Cyber criminals have come up with a new way to trick holiday shoppers who are buying gifts online this year.
Consumer advocates say millions of phony purchase confirmation emails are landing in people's inboxes.
They instruct recipients to click on an embedded link, which downloads malware that can seize control of computers, or hack into personal information.
"Anytime you get an email a day later confirming, clearly it's a huge red alert that there could be a problem," said Rigoberto Reyes, chief of investigations for the Los Angeles Department of Consumer Affairs.
These fake confirmation requests are more sophisticated than typical inbox spam. The emails bear logos and fonts that look exactly like ones you might get from a major retailer.
Advocates say even people who usually know better than to click on a link embedded in an email are falling for this trick, because they're so focused on completing their holiday shopping.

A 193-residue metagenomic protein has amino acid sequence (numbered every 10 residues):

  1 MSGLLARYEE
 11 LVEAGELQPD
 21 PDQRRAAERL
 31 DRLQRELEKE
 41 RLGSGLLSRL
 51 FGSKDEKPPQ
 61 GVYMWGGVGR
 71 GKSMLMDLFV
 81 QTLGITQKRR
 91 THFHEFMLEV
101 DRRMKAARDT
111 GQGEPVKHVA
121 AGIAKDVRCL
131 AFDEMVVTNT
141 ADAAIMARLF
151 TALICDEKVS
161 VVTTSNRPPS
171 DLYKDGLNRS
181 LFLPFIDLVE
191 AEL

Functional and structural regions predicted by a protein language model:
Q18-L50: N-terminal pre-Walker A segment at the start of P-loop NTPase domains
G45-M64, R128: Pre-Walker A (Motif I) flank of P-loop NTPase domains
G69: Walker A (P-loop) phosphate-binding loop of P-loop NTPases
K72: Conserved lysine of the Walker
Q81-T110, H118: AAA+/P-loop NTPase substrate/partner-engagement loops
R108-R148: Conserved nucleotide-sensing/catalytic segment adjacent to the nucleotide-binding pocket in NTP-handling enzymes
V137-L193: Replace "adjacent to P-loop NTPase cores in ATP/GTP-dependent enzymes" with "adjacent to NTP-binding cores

To protect yourself, your best bet is never to click on a link sent your way, even if it looks legitimate. Instead, to check your order status, visit the vendor's website, or pick up the phone and call.
Top news of the day
Reyes has one more red flag to look out for.
"Usually what you'll see on the bottom right corner of the page is a little lock that indicates that you're dealing with a secure website."
If there's no lock, it's a safe bet that the email is not legitimate.